OTTAWA – Injuries have forced the Ottawa Senators to rely on young players all season long, and it was those very players that brought them within a win of the second round of the Stanley Cup Playoffs.
Mika Zibanejad, Cory Conacher and Kyle Turris were the catalysts of a dramatic 3-2 overtime Tuesday night in Game 4 of their Eastern Conference Quarterfinal series against the Montreal Canadiens that gave Ottawa a 3-1 lead in the best-of-7 series.
Zibanejad cut Montreal's 2-0 lead in half with his first career playoff goal at 11:05 of the third period, Conacher tied it with his own first career postseason goal, firing home a shot from just outside the crease with 22.6 seconds left in regulation. Turris won it for the Senators at 2:32 of overtime.
The Senators lead the series 3-1 with Game 5 back in Montreal on Thursday night (7 p.m. ET; CBC, RDS, CNBC).
Zibanejad and Conacher both angered coach Paul MacLean earlier in the game with some careless mistakes. But he certainly was not angry with them after the game.
"Sometimes [young players] do make some mistakes we don't like. But we have enough confidence in them to put them back on the ice and give them an opportunity to contribute to the team," a beaming MacLean said. "Tonight, Mika Zibanejad was one of those players and Cory Conacher was another player that during the game had some struggles and we put them both back on the ice at different times and they both scored goals.
"It was a great credit to them for staying focused in the game and taking advantage of the opportunity."
As for Turris, the back injury that continues to sideline No. 1 center Jason Spezza has forced him into a bigger role on the team, and he was an essential element to this victory. He crashed the crease of Montreal goaltender Carey Price on Conacher's tying goal, drawing an assist, and he scored the winner on Peter Budaj after Price was hurt at the very end of regulation.
It was the second straight season Turris scored an overtime goal in Game 4 of the first round of the playoffs -- last year's goal tied the series with the New York Rangers 2-2; this one gave the Senators a 3-1 stranglehold.
"He's been a player that's grown a lot with us this year, having to take over the No. 1 center position even if he's not that No. 1 center," MacLean said. "But he played against a lot of the best guys in the League. He's really started to come out of the tunnel at the other end and there's a light there. His overall game has improved so much this year, and that was a factor on that [tying] goal."
The Canadiens find themselves facing elimination even though they feel they were the better team in three of the four games. Coach Michel Therrien was puzzled after the game that a faceoff just prior to Zibanejad's first goal was taken on the wrong side of the ice. He thought it should have been held on the left side of the ice, so he sent out left-handed center David Desharnais. Instead it was held on the right, Desharnais ultimately got kicked out of the circle and Brendan Gallagher lost a draw and six seconds later the Senators' comeback had begun.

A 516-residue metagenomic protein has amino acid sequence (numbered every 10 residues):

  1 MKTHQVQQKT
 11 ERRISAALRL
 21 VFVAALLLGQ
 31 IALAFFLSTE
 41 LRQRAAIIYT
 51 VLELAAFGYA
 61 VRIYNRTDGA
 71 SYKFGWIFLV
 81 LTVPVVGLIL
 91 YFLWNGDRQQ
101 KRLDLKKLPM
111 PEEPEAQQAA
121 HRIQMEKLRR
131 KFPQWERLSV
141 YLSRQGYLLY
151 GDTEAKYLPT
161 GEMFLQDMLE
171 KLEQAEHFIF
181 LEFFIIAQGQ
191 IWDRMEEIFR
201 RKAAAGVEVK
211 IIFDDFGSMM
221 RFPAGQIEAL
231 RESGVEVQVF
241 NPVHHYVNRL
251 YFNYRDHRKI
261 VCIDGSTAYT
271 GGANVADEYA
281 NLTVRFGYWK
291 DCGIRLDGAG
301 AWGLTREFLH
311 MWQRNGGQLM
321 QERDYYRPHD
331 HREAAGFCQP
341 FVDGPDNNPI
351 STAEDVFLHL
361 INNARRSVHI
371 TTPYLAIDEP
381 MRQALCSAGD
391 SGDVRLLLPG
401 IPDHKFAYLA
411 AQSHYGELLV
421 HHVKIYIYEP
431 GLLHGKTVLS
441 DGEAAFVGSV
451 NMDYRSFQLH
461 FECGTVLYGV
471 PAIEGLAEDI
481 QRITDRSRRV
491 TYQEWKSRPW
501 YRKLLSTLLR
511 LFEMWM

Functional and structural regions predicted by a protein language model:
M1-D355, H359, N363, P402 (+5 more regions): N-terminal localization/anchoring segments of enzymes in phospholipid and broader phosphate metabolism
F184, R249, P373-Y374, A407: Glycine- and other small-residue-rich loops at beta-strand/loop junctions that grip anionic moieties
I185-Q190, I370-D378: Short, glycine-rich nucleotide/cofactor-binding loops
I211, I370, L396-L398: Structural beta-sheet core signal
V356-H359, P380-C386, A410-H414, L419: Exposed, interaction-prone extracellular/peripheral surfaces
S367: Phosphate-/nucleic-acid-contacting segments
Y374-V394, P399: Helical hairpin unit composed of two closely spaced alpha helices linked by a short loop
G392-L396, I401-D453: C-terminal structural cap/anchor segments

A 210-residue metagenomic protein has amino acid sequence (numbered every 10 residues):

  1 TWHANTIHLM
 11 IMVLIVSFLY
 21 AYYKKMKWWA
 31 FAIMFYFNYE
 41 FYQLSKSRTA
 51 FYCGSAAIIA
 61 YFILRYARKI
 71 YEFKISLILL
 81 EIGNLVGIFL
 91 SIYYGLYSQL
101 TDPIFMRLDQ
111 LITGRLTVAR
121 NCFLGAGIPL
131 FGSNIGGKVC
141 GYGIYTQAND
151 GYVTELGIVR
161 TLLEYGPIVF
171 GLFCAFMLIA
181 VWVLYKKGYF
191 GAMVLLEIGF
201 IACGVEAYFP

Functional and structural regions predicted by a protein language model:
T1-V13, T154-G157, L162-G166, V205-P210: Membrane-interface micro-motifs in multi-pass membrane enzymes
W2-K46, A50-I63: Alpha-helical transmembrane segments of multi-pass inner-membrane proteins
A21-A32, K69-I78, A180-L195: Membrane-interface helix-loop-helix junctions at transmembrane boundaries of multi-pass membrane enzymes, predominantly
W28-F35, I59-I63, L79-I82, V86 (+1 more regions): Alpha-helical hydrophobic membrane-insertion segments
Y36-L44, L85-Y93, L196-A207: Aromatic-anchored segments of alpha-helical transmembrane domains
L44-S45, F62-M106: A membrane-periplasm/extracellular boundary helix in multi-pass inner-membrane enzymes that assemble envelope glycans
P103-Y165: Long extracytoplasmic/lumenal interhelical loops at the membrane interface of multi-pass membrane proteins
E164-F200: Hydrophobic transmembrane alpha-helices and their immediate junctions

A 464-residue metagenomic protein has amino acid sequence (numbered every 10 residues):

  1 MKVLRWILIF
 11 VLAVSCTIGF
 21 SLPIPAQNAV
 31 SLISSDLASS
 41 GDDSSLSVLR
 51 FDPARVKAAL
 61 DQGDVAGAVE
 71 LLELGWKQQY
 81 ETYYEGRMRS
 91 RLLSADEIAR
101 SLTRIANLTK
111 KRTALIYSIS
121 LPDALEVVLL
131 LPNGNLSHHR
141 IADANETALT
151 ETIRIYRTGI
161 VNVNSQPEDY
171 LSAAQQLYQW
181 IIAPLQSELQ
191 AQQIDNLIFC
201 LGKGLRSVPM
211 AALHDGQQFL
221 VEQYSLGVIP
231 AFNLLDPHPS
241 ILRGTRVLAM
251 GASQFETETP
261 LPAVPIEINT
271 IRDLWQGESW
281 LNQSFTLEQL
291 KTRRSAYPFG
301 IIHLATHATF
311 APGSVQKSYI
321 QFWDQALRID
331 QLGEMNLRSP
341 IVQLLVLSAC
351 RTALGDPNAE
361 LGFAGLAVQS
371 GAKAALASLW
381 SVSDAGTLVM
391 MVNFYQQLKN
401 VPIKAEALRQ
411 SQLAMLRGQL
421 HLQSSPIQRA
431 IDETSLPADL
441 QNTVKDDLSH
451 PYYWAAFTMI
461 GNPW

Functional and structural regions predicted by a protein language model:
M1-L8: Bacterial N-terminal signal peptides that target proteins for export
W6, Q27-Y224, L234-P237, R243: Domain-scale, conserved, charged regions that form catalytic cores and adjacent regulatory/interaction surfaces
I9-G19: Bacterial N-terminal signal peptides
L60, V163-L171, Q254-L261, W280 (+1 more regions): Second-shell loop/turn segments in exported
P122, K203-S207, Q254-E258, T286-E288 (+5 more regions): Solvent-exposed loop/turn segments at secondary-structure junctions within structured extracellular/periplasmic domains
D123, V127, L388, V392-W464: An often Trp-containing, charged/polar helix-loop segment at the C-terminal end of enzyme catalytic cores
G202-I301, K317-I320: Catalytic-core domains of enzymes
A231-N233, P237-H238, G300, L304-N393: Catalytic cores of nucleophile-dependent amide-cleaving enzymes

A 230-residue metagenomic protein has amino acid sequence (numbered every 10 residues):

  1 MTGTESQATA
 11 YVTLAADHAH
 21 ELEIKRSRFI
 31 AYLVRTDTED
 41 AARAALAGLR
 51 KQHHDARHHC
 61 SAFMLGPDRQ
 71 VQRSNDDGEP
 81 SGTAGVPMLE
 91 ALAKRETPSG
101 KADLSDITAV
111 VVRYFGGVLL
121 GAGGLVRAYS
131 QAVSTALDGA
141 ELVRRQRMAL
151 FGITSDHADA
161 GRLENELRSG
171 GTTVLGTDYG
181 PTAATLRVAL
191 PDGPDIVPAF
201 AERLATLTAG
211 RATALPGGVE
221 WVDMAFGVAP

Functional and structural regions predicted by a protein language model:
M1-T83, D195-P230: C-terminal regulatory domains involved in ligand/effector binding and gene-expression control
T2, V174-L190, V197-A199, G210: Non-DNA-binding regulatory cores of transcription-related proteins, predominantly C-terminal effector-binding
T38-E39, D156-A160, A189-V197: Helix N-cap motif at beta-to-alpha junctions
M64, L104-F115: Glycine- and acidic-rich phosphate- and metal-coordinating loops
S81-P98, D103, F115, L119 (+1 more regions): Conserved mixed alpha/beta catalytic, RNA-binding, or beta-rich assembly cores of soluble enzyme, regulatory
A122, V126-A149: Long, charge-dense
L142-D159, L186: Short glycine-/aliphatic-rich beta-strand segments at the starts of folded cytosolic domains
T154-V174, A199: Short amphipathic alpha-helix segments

"Every detail counts in a game," Therrien said calmly. "I don't understand why they decided to put the faceoff on the right side when [Daniel] Alfredsson shot the puck from the left side. When Carey stopped the puck, we sent a left centerman because it wasn't even close. Every detail counts."
Therrien was still pleased with how his team played, particularly since they were without captain Brian Gionta, who was ruled out with an upper-body injury earlier Tuesday. The Canadiens controlled play through two periods, but were outshot 13-4 in the third.
Therrien, however, didn't mind his team's performance in the final period.
"We came to play, and that's exactly what we did. We certainly deserved a better fate. It's tough to explain. Really tough to explain," Therrien said. "I thought we were pushing the pace [in the third] and we didn't give up many scoring chances. The first goal opened the door for them. It's not supposed to happen like this."
The Senators were down only 2-0 coming into the third largely because of their goaltender Craig Anderson – who made 21 saves through 40 minutes and finished with 26 on the night.
Ottawa's hard work in the third paid off at 11:55, when a Sergei Gonchar point shot went off the end glass and rolled to the corner to Chris Neil, who saw Zibanejad slip in backdoor. Neil fired a pass through the crease, and the puck went in off Zibanejad's skate. The play was called a goal on the ice and survived a video review.
Then with Anderson pulled for an extra attacker, the Canadiens were called twice for icing as the Senators pressed for the tying goal. It came when Alfredsson centered the puck from behind the net and it bounced over to Conacher with Turris crashing the net.
"I wouldn't say we were lucky, because this is a team that has comeback before," Conacher said. "But there's some hockey gods up there that helped us throughout the game and throughout the third period."
Price suffered a lower body injury on the goal and did not come out for overtime, forcing Budaj into a must-win game.
He stopped the first shot he saw from Jakob Silfverberg at 2:03, but when Turris flipped a harmless looking shot on goal from far out, Budaj missed it and it sailed in. Budaj immediately looked at defenseman Raphael Diaz in front of the net after Diaz waved at the knuckleball shot with his elbow. It's possible Diaz slightly deflected the puck before it found a hole between Budaj's arm and his body.
"It was surprising seeing Budaj come in," Turris said. "We knew he hadn't played for a bit and was probably a little cold, so we just tried to put pucks on net and we were lucky one went in."
But in spite of a slow start, the Senators had something special left in them at the end -- and it brought them one step closer to advancing.